Python tk Listbox: -listvariable class (on win XP)

Looney, James B james.b.looney at
Tue Jan 12 02:34:28 CET 2010

I mentioned that I figured out how to use a variable with a Python TK Listbox in my post (

Now, I'm trying to make a class, ListVar, that allows me to operate on a Listbox's listvariable as if it were a list.  The problem is, it doesn't work as expected some of the time.  If I try to add a sequence of simple strings, it doesn't display anything.  If I convert them to a tuple or instantiate a class (with __str__ defined), then it displays everything - the simple string, instances, tuples, everything.

I don't understand why it won't show the simple strings, by themselves, in the Listbox.  Notice - the spaces are important.  I can make this work without as much of a headache my strings don't have spaces (which is what the 2 or 3 examples I've been able to find did), but spaces apparently makes this more complicated.

Can anyone explain what's happening?  I'm completely frustrated with trying to figure this out.

Here is the simplest working code snippet I felt I could make:

import Tkinter, tkSimpleDialog

class ListVar( Tkinter.Variable, list ): # Dual inheritance
   def __init__( self, master = None, *args, **kw ):
      Tkinter.Variable.__init__( self, master )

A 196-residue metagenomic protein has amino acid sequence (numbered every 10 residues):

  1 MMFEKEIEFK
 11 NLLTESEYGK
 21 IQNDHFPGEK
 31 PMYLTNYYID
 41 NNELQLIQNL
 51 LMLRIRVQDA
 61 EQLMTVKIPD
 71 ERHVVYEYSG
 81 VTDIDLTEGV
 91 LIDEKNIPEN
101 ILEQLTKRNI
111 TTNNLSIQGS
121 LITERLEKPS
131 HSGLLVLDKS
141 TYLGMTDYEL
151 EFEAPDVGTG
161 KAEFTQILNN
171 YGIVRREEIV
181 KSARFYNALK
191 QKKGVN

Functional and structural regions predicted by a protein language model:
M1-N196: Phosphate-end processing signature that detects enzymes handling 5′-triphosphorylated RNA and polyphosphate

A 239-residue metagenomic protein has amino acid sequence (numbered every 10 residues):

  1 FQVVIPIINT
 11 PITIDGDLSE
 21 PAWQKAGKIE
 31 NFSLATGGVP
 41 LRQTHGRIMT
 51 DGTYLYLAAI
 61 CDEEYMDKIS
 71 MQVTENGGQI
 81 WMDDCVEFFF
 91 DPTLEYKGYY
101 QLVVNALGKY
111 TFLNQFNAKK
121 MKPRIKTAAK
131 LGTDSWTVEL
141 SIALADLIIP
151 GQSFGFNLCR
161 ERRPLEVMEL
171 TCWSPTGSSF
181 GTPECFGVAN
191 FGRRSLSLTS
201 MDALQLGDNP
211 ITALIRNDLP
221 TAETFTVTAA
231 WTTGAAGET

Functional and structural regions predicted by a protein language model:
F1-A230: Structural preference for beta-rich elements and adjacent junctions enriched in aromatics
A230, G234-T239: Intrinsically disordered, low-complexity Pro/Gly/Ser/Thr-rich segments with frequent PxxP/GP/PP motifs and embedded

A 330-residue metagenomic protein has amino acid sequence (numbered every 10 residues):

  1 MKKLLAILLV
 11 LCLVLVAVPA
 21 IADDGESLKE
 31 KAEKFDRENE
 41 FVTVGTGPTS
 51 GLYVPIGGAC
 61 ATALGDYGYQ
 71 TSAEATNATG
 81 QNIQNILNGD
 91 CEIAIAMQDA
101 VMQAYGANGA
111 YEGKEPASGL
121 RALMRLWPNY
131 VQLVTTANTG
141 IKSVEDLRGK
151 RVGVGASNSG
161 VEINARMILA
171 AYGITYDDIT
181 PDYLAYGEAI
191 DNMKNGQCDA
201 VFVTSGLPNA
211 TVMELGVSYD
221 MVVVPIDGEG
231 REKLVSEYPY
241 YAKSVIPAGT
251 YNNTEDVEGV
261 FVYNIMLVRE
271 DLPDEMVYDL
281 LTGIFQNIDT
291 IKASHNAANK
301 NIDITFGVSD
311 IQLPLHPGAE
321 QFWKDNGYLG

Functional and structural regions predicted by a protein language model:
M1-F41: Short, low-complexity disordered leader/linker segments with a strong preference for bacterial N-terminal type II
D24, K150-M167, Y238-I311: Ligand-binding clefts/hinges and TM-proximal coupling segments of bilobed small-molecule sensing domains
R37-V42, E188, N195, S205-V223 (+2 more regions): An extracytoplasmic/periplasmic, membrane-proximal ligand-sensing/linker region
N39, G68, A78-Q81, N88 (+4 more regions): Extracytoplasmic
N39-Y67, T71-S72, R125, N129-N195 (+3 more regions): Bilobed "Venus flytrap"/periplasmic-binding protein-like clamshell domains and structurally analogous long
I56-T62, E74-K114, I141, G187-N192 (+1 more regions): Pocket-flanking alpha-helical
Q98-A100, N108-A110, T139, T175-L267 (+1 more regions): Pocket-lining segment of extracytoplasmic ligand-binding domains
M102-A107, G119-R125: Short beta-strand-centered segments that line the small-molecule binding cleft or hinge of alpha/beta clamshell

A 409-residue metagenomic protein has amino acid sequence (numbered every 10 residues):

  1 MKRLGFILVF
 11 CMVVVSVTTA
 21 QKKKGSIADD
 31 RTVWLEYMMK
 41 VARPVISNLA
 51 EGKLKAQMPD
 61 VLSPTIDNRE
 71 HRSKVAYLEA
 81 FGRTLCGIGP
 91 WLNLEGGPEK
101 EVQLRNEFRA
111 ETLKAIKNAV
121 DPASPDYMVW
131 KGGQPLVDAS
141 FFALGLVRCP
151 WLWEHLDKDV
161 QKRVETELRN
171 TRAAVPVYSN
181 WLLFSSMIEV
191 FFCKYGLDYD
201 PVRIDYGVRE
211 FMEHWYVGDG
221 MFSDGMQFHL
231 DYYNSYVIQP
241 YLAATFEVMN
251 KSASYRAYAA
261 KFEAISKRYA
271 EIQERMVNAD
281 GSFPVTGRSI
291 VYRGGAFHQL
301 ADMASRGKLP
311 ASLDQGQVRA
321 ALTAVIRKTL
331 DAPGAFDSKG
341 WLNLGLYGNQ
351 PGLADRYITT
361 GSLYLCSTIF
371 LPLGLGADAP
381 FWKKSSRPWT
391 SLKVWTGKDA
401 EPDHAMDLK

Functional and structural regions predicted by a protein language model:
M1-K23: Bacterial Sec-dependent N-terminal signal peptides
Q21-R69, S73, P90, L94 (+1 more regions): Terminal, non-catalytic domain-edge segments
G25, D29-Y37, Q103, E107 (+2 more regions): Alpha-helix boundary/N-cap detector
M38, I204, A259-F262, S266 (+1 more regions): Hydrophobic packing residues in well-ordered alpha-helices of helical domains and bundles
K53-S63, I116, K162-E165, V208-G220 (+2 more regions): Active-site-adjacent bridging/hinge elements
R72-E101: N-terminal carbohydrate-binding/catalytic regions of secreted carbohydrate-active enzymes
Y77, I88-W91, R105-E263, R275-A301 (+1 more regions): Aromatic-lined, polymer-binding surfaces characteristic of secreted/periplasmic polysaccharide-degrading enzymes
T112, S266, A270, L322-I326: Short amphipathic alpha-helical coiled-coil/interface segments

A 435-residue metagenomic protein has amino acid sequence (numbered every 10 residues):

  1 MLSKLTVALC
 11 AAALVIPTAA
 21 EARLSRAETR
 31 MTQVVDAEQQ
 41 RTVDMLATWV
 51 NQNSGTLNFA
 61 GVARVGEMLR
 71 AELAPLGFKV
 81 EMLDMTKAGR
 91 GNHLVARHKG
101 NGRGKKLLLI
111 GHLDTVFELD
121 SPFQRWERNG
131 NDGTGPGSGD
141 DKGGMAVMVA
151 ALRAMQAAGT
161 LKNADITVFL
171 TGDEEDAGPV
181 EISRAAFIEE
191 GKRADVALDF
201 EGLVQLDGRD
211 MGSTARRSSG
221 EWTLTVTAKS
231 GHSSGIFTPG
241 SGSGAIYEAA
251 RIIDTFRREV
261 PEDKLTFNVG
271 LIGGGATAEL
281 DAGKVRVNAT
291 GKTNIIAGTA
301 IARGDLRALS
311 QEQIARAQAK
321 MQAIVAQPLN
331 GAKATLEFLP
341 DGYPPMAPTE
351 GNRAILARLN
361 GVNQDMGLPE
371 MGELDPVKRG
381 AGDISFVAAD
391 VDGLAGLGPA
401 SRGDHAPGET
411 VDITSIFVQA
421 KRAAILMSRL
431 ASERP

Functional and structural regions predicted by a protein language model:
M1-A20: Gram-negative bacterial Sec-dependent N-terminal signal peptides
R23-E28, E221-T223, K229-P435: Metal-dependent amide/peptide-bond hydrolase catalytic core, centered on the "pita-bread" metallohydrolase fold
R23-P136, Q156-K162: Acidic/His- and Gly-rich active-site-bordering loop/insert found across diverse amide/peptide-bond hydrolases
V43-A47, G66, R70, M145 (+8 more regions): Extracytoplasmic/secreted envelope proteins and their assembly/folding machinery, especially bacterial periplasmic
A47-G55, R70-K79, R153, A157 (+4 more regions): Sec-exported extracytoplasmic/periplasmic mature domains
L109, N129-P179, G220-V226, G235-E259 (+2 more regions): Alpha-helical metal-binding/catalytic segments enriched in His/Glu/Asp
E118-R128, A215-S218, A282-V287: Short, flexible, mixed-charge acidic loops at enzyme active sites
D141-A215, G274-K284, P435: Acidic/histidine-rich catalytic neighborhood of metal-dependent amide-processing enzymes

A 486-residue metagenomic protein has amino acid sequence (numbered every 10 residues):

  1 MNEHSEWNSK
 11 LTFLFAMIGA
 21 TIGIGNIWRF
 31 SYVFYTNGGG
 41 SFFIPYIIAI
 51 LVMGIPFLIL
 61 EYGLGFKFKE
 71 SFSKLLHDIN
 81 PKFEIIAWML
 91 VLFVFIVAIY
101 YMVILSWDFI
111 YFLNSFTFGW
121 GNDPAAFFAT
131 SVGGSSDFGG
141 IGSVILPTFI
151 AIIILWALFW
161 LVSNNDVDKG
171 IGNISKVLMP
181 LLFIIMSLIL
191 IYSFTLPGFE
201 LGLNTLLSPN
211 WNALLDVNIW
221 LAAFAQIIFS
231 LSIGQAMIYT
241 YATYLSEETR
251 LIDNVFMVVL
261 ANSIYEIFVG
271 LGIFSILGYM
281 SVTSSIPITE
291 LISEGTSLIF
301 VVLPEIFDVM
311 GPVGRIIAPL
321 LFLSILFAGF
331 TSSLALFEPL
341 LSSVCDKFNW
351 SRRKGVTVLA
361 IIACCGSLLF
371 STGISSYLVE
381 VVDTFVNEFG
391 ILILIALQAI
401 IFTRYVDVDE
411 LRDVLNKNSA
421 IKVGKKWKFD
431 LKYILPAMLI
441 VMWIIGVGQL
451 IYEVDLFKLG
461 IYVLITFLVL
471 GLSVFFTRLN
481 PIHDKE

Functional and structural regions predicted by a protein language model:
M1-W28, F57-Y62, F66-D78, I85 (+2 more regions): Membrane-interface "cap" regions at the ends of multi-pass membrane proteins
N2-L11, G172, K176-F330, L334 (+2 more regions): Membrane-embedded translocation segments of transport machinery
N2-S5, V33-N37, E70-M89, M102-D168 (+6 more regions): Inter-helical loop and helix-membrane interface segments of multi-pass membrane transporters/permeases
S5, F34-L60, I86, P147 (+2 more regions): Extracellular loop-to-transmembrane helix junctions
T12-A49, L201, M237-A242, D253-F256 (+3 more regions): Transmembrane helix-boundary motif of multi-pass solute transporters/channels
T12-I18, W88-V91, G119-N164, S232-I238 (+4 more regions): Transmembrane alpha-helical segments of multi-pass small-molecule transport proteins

list.__init__( self, *args, **kw )
      self.set( self ) # populate the Tk variable

   def get( self ):
      value = Tkinter.Variable.get( self )
      if( isinstance( value, list ) ):
         return value
      return list( value )

   def set( self, value ):
      if( isinstance( value, list ) ):
         value = tuple( value )
      Tkinter.Variable.set( self, value )

   def append( self, item ): list.append( self, item ), self.set( self )

# Class to wrap around a string and make a simple instance.
class sillyString( object ):
   def __init__( self, s ): self.myString = s
   def __str__( self ): return self.myString

# Dialog class to display a Listbox and test the ListVar class.
class ListboxDialog( tkSimpleDialog.Dialog ):
   def __init__( self, master, listItems = [] ):
      self.myVar = ListVar( master, listItems ) # Initial set of the list
      tkSimpleDialog.Dialog.__init__( self, master, "Listbox testing" )

   def body( self, master ):
      Tkinter.Listbox( master, listvariable = self.myVar, width = 50 ).grid()
      self.myVar.append( "appended string" ) # test append

   def __str__( self ): return "%s" % self.myVar.get()

if( "__main__" == __name__ ):
   tk = Tkinter.Tk()
   # The spaces are important as my listbox will contain strings with spaces.
   # The print displays what's in the ListVar after the dialog exits
   print ListboxDialog( tk, '' ) # Simple String
   print ListboxDialog( tk, [ '' ] ) # list with empty string
   print ListboxDialog( tk, [ 'abc string' ] ) # list with short string
   print ListboxDialog( tk, [ sillyString( "instance 1" ) ] ) # class instance
   print ListboxDialog( tk, [ sillyString( "instance 1" ),
                              sillyString( "instance 2" ) ] ) # 2 instances
   print ListboxDialog( tk, [ ( "A tuple", ),
                              "A string" ] )            # tuple and string
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